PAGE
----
Campbell: “The idea that the passage of the magical threshold is a transit into a sphere of rebirth is symbolized in the worldwide womb image of the belly of the whale. The hero, instead of conquering or conciliating the power of the threshold, is swallowed into the unknown and would appear to have died. This popular motif gives emphasis to the lesson that the passage of the threshold is a form of self-annihilation. Instead of passing outward, beyond the confines of the visible world, the hero goes inward, to be born again. The disappearance corresponds to the passing of a worshipper into a temple—where he is to be quickened by the recollection of who and what he is, namely dust and ashes unless immortal. The temple interior, the belly of the whale, and the heavenly land beyond, above, and below the confines of the world, are one and the same.

    That is why the approaches and entrances to temples are flanked and defended by colossal gargoyles: dragons, lions, devil-slayers with drawn swords, resentful dwarfs, winged bulls. The devotee at the moment of entry into a temple undergoes a metamorphosis. Once inside he may be said to have died to time and returned to the World Womb, the World Navel, the Earthly Paradise. Allegorically, then, the passage into a temple and the hero-dive through the jaws of the whale are identical adventures, both denoting in picture language, the life-centering, life-renewing act.”

    Classical example: In the story of Dionysus, Hera sends hungry titans to devour the infant Dionysus. The Titans tore apart the child and consumed his flesh. However Dionysus’s heart is saved by Hestia, goddess of the hearth, allowing Dionysus to be reborn as a god. Jonah is swallowed by a great fish in the book of Jonah (Old Testament/Hebrew Bible).

    Modern Examples: In “Star Wars: A New Hope”, the heroes are sucked into the enemy space fortress by a tractor beam. In The Lord of the Rings, Frodo is stabbed by one of the Ringwraiths; he almost dies but his life is saved by Elrond. In Harry Potter and the Philosopher’s Stone, Harry enters the Forbidden Forest and discovers the presence of Voldemort, who murdered his family and almost murdered him.

    Initiation:

    The Road of Trials:
    The road of trials is a series of tests, tasks, or ordeals that the person must undergo to begin the transformation. Often the person fails one or more of these tests, which often occur in threes.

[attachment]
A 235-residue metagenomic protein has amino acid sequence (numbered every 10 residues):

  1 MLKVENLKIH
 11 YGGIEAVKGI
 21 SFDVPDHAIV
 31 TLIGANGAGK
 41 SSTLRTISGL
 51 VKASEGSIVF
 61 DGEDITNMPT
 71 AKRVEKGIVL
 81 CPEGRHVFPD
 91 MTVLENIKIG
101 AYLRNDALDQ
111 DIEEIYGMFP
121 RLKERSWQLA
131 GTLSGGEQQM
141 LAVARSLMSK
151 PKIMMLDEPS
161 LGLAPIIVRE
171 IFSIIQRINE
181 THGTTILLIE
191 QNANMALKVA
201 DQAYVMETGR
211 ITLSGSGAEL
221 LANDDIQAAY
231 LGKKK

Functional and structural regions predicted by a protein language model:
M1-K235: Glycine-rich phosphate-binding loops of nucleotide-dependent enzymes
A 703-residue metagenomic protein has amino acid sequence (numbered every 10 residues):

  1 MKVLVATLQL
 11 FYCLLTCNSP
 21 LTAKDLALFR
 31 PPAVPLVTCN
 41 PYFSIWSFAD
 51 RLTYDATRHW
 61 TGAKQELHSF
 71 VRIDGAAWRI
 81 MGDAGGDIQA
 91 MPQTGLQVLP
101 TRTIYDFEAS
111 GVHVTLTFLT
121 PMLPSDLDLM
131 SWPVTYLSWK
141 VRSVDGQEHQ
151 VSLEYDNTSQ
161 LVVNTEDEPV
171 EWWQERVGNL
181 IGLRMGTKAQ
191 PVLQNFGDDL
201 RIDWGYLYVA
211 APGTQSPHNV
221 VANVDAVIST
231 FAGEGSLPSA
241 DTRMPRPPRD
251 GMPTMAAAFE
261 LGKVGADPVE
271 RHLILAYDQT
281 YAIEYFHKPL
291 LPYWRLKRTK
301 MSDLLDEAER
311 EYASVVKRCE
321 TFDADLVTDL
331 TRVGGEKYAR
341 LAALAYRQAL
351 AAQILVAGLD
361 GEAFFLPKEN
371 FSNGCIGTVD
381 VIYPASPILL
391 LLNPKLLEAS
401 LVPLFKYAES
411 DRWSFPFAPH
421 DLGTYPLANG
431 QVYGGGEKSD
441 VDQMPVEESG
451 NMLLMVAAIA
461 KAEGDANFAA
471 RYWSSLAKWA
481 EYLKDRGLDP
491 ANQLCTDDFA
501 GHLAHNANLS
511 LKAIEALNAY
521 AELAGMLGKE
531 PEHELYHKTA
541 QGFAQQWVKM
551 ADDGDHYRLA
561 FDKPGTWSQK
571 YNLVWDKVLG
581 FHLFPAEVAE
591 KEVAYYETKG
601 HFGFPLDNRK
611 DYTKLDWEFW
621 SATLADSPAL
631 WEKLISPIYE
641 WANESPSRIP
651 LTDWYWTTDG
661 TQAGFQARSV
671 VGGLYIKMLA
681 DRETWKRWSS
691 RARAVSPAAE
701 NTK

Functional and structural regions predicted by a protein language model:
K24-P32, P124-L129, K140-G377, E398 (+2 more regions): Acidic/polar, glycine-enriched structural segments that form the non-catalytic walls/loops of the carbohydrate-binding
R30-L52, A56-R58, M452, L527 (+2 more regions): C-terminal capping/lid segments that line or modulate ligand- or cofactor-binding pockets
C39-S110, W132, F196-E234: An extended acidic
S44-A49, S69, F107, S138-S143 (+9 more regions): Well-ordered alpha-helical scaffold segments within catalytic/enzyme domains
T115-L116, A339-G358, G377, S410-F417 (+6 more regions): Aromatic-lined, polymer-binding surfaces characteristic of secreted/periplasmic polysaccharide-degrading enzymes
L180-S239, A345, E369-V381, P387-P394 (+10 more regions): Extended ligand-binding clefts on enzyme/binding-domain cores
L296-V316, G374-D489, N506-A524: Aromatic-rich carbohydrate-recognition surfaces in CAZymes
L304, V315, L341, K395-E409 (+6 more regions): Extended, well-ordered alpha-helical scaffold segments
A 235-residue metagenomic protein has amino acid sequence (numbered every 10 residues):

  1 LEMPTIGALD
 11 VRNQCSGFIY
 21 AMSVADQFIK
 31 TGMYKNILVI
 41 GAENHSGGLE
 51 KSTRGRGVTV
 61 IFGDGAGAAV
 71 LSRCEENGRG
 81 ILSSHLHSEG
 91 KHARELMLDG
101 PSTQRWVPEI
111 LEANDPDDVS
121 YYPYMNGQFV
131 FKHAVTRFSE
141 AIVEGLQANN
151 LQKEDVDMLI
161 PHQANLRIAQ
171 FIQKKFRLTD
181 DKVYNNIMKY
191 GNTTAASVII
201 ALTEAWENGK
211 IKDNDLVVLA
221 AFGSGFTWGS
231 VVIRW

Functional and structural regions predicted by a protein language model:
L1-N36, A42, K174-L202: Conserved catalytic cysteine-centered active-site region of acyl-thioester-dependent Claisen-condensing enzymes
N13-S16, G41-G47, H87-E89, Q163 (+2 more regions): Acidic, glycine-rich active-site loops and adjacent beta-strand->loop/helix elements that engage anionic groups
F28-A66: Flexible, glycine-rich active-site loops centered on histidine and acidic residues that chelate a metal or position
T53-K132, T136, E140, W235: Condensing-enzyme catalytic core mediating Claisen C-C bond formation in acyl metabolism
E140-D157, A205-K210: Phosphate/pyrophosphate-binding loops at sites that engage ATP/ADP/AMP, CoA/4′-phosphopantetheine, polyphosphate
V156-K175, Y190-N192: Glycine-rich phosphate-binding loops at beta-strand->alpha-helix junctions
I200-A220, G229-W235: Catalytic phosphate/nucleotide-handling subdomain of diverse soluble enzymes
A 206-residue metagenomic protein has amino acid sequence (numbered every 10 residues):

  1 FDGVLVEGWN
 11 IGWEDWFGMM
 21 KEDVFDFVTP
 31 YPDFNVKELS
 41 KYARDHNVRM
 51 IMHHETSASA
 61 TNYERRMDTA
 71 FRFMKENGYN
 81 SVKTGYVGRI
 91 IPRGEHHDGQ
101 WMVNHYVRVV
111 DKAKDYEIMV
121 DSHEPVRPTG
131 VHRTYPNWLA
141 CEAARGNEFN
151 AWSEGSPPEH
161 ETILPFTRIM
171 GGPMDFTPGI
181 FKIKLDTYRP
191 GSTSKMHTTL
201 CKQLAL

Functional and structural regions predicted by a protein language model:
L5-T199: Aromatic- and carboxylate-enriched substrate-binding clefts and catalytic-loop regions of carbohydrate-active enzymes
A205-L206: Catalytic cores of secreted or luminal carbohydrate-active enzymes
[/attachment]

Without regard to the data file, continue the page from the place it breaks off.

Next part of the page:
Campbell: “Once having traversed the threshold, the hero moves in a dream landscape of curiously fluid, ambiguous forms, where he must survive a succession of trials. This is a favorite phase of the myth-adventure. It has produced a world literature of miraculous tests and ordeals. The hero is covertly aided by the advice, amulets, and secret agents of the supernatural helper whom he met before his entrance into this region. Or it may be that he here discovers for the first time that there is a benign power everywhere supporting him in his superhuman passage. The original departure into the land of trials represented only the beginning of the long and really perilous path of initiatory conquests and moments of illumination. Dragons have now to be slain and surprising barriers passed — again, again, and again. Meanwhile there will be a multitude of preliminary victories, unretainable ecstasies and momentary glimpses of the wonderful land.”

    Classical Example: “In fitting in the theme of tests often occurring in threes, Jesus is tempted by Satan three times in the desert. Jesus passes each of these three temptations, and the narrative moves more firmly to Jesus’ divinity.”

    Modern Examples: In The Lord of the Rings, the Fellowship fight their way through to go through the mines of Moria, Gandalf is lost fighting the Balrog. In Star Wars: A New Hope, Luke rescues the princess from the Death Star, but Obi-wan is killed by Darth Vader. In Harry Potter and the Philosopher’s Stone, Harry enters the realm of the trapdoor that’s guarded by the three-headed dog and undergoes a series of trials.

    The Meeting With the Goddess:
    This is the point when the person experiences a love that has the power and significance of the all-powerful, all encompassing, unconditional love that a fortunate infant may experience with his or her mother. This is a very important step in the process and is often represented by the person finding the other person that he or she loves most completely.